Rising Relationships

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Understanding the New Era of Indo-Pacific Alliances and Partnerships

Dr. Alfred Oehlers

Daniel K. Inouye Asia-Pacific Center for Security Studies

The past year saw much media coverage of newer strategic partnerships in the Indo-Pacific. The Quadrilateral Security Dialogue, or Quad — whose members are Australia, India, Japan and the United States — continued to figure prominently, with September 2021 witnessing further maturation of this forum with the first Quad Leaders’ Summit in Washington, D.C. Underscoring the innovative tilt in security arrangements was the announcement of the Australia, United Kingdom and U.S. security partnership, known as AUKUS, earlier that same month. Analysts described AUKUS, which will deepen defense science, technology and industry integration among the partners, as a harbinger of many similar trilateral or mini-lateral pacts to come. Commentators quickly seized on this, highlighting the uptick in security arrangements as the dawn of a new era of alliances and partnerships in the Indo-Pacific. Whether this will be the case remains to be seen. For now, it may be instructive to delve deeper into understanding what might be driving this wave of reconfigurations in strategic relationships by the U.S. and like-minded partners in the region.  

There already exists a rich tapestry of alliances, partnerships and relationships in the Indo-Pacific developed by the U.S. and partners since the end of World War II. This overarching architecture has enabled the navigation of successive geopolitical and security challenges and the establishment of an international rules-based order providing decades of stability, security and prosperity for much of the Indo-Pacific. The U.S. alliances with Australia, Japan, the Philippines, South Korea and Thailand are widely seen as cornerstones of this architecture. But these alliances are nested in a wider, dense network of bilateral security relations that enmesh nearly every nation in the Indo-Pacific. Underpinned by robust civil and military diplomacy and extensive security assistance and cooperation programs, such outreach has expanded over the years to include key regional multilateral organizations and mechanisms. The Association of Southeast Asian Nations (ASEAN) and the ASEAN Defense Ministers Meeting-Plus are noteworthy examples, as are engagements with the Pacific Islands Forum and a range of other Indo-Pacific political-security arrangements, often with a specialized service or functional focus.

Leaders from Quadrilateral Security Dialogue nations discuss ways to advance regional cooperation at the group’s first in-person summit in September 2021 at the White House in Washington, D.C. THE ASSOCIATED PRESS

If these arrangements have served well in the past, why the impulse toward reconfigurations? Quite simply because times have changed. The post-WWII security architecture largely developed in a different context, addressing different conditions and circumstances. The security solutions the architecture was designed to facilitate related initially to the challenges of the Cold War and confrontation with the Soviet Union. The eventual disintegration of the Soviet Union and end of the Cold War saw a short interval of “drift” in the U.S., which was soon replaced by a focus on the war on terror and security capacity and institution building to address extremist challenges to state stability. Reflecting this trajectory, much of the thinking around security architecture engagement and development until recently has drawn on some amalgam of themes associated with countering extremism and terrorism, security or defense capacity development and institutional enhancement, or more ambitious nation building.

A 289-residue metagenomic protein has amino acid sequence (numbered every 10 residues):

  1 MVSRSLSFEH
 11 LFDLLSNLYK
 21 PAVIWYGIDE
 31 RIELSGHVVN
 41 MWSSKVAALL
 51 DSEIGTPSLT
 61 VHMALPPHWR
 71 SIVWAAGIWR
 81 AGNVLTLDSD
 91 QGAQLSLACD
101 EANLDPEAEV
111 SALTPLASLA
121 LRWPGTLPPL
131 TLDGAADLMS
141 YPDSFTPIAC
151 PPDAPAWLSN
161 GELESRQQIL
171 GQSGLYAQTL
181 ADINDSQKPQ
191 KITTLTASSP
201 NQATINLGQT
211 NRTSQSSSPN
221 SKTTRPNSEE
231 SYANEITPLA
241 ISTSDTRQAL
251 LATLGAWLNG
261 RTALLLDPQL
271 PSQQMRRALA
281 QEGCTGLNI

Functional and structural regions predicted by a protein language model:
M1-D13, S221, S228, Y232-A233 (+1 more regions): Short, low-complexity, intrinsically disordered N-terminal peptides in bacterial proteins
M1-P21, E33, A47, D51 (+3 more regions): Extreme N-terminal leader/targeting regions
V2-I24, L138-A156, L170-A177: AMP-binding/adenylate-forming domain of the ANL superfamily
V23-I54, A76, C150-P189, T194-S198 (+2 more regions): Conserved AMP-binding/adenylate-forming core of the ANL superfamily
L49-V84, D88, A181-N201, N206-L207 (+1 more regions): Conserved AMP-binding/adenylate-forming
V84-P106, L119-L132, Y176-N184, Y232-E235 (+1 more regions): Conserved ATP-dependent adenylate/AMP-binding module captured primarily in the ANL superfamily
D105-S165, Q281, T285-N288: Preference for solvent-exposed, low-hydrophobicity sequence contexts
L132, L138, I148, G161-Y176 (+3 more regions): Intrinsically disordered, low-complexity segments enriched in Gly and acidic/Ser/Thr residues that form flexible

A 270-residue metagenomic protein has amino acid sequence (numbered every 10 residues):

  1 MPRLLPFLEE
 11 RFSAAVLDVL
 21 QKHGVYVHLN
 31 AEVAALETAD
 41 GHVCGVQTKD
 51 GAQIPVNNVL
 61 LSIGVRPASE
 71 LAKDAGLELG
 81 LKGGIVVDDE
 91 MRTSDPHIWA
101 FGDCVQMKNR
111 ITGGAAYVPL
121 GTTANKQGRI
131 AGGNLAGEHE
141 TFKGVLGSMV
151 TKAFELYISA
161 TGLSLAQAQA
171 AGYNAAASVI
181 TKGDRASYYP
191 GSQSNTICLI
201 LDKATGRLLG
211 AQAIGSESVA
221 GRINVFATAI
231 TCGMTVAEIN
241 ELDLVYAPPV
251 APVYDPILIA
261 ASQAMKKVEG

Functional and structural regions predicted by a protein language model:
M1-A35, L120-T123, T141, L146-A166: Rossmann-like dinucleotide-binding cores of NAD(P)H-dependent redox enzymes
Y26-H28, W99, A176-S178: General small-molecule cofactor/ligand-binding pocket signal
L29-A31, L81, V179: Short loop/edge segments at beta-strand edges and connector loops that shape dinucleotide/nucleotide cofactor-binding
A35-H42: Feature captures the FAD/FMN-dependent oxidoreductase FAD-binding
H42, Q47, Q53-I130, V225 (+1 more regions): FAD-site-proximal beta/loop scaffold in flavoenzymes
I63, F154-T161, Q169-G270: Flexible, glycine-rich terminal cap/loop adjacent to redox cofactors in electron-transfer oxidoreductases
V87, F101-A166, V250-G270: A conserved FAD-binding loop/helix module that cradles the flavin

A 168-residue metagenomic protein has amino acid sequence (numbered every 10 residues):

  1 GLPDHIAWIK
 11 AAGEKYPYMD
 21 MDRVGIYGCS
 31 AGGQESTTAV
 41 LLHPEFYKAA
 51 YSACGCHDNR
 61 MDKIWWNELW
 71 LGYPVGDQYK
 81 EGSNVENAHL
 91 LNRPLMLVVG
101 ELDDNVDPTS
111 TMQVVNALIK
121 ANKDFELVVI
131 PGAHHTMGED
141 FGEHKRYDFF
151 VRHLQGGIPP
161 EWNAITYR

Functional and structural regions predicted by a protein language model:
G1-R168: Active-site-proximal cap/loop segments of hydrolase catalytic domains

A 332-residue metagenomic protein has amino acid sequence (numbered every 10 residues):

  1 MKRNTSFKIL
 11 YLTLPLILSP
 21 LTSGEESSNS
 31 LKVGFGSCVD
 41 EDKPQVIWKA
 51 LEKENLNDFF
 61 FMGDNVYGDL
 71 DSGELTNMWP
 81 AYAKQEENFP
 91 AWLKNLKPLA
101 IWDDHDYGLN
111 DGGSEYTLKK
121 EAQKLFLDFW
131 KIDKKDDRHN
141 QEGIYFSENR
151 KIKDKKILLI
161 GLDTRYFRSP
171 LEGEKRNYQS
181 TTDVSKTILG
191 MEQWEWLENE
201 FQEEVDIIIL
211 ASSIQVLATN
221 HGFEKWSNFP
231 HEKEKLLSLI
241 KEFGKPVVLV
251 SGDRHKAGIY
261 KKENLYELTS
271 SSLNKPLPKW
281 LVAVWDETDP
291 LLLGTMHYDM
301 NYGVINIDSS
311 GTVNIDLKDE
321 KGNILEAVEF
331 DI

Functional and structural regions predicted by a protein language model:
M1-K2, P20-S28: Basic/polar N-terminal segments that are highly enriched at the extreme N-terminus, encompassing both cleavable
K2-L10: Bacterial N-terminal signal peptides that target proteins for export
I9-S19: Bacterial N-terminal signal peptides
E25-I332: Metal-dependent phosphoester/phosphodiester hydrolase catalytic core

Deceptive Comparisons

The current context is a dramatic departure from this past, defined by the rapid emergence of the People’s Republic of China (PRC) as a pacing competitor to the U.S. and a force undermining the international rules-based system and sovereignty of partners in the Indo-Pacific. Although on the surface the challenges posed by the PRC might invite comparison with the Soviet era, this can be deceptive. The PRC represents a different entity than the Soviet Union, making the task of addressing it much more complex. Far from being independent, it has immersed itself in the international political and economic system and turned this to its advantage. Leveraging all elements of national power in state-led programs such as the One Belt, One Road infrastructure scheme, the PRC has subverted, cajoled and coerced nations of lesser means. Meanwhile, through a panoply of insidious gray-zone tactics just short of the threshold of war, it has strengthened its hand without triggering conventional security responses capable of inflicting punishing costs. These challenges are neither comparable to Cold War confrontation nor soluble in the same ways that allies countered terrorism and built partner nation security capacities. How we have configured alliances and partnerships needs to be revisited while new configurations are explored to better meet current challenges.

The relentless march of technology makes this reconfiguration more crucial. Tech-enabled domains such as cyber and space are now pivotal for national security and strategic competition. When fused with advanced capabilities in artificial intelligence, quantum computing and 5G or 6G telecommunications, the prospects for highly sophisticated multidomain operations are increasingly feasible. Yet, such technologies and capabilities were hardly imaginable when the foundations of much of the Indo-Pacific alliance and partnership architecture were evolving during the second half of the 20th century. It is imperative to reassess the adequacy of our security partnerships and arrangements to not only foster such readily accessible capabilities for the collective security and defense of like-minded partners but also to head off the threat they pose when developed and deployed by malign actors. Updating an inherited architecture may get us partway in this effort. Likely, newer partnership constructs will be needed that are unique to these technology fields and the requirements of all-domain operations.